The government offensive has led to hundreds s of thousands of civilians leaving the province to other parts of the country and to neighboring countries to escape violence.

Various extremist groups

Nicholas Heras, a Middle East expert at the Institute for the Study of War (ISW) in Washington, says the most important component of the new deal struck between Turkey and Russia is that Ankara is now formally responsible for reducing the power of al-Qaida-linked groups in Idlib, including Hayat Tahrir al-Sham (HTS).

Russian president “Putin has now formally put the task of confronting the powerful HTS onto Turkey as a condition for Russian maintenance of the cessation of hostilities in Idlib,” he told VOA, adding that Turkish president “Erdogan has moved significant Turkish military assets into Idlib, including tanks, artillery, and mechanized infantry units, that could be used to support a Turkish-backed Syrian rebel pressure campaign on HTS in Idlib.”

Heras, however, noted that Turkey’s willingness to challenge al-Qaida-linked groups in Idlib remains an open question.

"This is likely to be the biggest variable that will determine the scope and pace of a future Russian-backed Assad regime campaign on what is a shrinking Syrian rebel-held zone of control in Idlib,” he said.

In addition to HTS, the largest Islamist group in Idlib – which previously was al-Qaida’s branch in Syria – there are other extremist factions that are active in the northwestern province.

Huras al-Din and the Turkistan Islamic Party in Syria are two other extremist groups that have maintained a significant presence in parts of Idlib.

Western intelligence agencies believe that thousands of foreign fighters affiliated with different radical groups are active in Idlib.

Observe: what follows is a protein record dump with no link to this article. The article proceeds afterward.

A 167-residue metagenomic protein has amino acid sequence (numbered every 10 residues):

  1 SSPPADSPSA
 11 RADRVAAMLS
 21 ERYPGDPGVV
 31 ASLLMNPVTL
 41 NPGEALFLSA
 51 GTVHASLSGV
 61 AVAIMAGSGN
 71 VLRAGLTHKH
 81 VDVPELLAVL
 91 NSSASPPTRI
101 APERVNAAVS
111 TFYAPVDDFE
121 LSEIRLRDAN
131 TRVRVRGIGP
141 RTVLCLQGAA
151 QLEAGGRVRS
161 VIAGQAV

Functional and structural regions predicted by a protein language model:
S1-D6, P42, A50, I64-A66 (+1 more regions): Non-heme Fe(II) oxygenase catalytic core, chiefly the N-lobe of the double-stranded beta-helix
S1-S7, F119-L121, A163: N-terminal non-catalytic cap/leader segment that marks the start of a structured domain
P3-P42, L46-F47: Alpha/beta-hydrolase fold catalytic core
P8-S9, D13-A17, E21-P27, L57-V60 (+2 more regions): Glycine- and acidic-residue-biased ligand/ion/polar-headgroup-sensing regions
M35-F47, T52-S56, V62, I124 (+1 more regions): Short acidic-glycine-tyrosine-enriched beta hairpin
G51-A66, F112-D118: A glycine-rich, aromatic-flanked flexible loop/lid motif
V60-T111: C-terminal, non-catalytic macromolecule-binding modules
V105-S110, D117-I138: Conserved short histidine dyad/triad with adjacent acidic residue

Humanitarian crisis

Rights groups say that over one million civilians have been displaced due to the recent Russian-backed Syrian offensive on Idlib.

According to the U.N. humanitarian affairs coordination office, more than half a million children are among those displaced.

U.N. officials say the recent fighting has aggravated a dire situation in northwest Syria, where 2.8 out of 4 million people were already estimated to be in need of humanitarian assistance.

Analysts and residents in Idlib expressed fears that the latest cease-fire would not be entirely meaningful as long as the ongoing humanitarian crisis is not addressed.

"The cease-fire deal talks about the return of refugees to Idlib, but under what circumstances? People refuse to go back to any area under the control of Syrian regime forces,” analyst Rahal said.

"What makes people uneasy about the cease-fire is that Russia continues to say that Assad forces must reassert their full control over the entire country,” he added.

Mahmoud Najjar, a 32-year-old Idlib resident who now lives in a displacement camp, says even if the cease-fire holds for a long time he would not consider returning to his home.

"Previous experiences have taught us not to trust the Syrian regime and its Russian ally,” he told VOA.